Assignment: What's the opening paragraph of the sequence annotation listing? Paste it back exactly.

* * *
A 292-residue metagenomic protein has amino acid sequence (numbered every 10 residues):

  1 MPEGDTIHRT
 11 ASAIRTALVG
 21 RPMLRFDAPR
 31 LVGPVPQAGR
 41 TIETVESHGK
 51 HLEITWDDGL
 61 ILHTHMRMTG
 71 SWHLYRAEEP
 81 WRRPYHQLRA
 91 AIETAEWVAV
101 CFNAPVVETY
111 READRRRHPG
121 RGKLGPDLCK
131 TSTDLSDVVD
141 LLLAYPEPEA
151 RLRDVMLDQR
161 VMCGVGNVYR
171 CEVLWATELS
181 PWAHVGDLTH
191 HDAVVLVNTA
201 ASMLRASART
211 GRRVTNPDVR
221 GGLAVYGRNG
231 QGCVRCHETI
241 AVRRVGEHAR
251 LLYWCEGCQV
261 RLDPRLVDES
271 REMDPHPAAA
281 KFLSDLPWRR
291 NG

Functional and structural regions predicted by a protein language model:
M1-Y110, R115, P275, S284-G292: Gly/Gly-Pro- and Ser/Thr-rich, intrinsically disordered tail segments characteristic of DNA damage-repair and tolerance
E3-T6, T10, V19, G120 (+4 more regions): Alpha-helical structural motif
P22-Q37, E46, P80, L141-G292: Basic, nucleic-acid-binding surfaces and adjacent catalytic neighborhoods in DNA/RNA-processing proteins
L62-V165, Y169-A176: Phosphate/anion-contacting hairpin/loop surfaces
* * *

A 292-residue metagenomic protein has amino acid sequence (numbered every 10 residues):